To begin with the positive, I’ll say again that I love the premise of this whole series — the people making their home in towers of mysterious bone, their lack of knowledge of what lies beneath the clouds or of their own deep past, and the mechanically-empowered flight that allows them to move between towers. It’s wonderfully inventive and evocative, highlighting that sense of wonder in its truest meaning that fantasy can bring to a reader. I also greatly enjoy the predominant themes of the series, much of which center around the ideas of community, responsibility, the role of history/memory/tradition, and conflict resolution by engagement rather than violence or zero-sum politics. The detailed descriptions of engineering are a nice antidote to so much of the hand-waving that gets done in the genre; characters grow (or not) in realistic fashion for the most part — slowly, in stuttering steps, and sometimes begrudgingly; and as throughout the series, Wilde’s prose is clear and fluid. I also appreciated the allegorical (intended or not) nature of the book. The connection between our world and this in the way their constant growth/building has helped weaken and kill their creature (it’s being crushed by the weight of their towers) and the connection between colonialism and their search for a new home in a place that pre-exists them and has its own inhabitants (human and not). Here, for instance, is a nice scene with Kirit musing on their naming a type of creature they just came across:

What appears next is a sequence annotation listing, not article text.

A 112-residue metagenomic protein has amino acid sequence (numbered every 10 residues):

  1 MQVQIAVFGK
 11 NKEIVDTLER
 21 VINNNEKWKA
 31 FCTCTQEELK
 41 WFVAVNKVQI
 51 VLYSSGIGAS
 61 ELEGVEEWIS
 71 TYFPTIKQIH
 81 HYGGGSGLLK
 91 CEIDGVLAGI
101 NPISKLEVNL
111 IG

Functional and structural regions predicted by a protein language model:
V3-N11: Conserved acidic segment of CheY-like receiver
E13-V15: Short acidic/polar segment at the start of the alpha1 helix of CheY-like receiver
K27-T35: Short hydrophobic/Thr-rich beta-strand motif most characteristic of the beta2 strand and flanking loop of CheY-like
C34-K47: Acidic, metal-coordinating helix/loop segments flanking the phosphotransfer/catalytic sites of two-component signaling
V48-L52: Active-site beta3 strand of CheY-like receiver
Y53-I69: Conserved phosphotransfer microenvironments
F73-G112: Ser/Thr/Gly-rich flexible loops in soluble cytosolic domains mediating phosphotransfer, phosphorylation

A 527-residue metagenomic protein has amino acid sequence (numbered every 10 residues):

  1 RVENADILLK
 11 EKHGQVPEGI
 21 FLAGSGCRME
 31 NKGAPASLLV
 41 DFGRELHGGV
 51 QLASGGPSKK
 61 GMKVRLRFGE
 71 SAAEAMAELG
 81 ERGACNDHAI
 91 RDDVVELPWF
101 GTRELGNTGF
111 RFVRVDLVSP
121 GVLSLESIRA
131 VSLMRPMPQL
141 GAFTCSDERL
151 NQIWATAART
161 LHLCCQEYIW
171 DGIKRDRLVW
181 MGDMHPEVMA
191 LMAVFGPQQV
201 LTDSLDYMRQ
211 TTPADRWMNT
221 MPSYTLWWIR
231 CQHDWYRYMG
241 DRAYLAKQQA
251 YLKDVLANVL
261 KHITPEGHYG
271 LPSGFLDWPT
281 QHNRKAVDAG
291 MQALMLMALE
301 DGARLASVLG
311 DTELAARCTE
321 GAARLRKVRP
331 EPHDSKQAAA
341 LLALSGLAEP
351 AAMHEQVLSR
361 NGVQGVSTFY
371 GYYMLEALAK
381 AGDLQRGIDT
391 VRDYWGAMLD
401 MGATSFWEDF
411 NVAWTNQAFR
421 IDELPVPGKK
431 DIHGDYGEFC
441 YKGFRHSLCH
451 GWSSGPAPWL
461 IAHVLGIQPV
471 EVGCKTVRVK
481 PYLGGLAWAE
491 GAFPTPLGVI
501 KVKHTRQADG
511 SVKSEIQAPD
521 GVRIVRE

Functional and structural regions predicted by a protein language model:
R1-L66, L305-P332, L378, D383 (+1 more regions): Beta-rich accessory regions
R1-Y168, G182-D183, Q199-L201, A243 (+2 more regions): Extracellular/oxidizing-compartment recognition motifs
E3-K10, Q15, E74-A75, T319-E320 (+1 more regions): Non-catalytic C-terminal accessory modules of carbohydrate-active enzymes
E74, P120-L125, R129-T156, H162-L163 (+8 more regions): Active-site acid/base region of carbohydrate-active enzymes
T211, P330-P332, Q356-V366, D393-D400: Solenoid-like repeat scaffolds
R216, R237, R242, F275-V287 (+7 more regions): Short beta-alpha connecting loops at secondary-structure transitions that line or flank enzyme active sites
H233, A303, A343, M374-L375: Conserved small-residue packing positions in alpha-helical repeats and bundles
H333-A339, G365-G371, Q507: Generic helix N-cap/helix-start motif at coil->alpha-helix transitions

“Call them groundmouths, until we know better,” Wik answers. He said it as if we were the first here. As if we had any right to name things here.
The broken metal in the ground said we were not the first, by far. The ground hid layers upon layers of evidence that this world had many names for things. Names we could never know.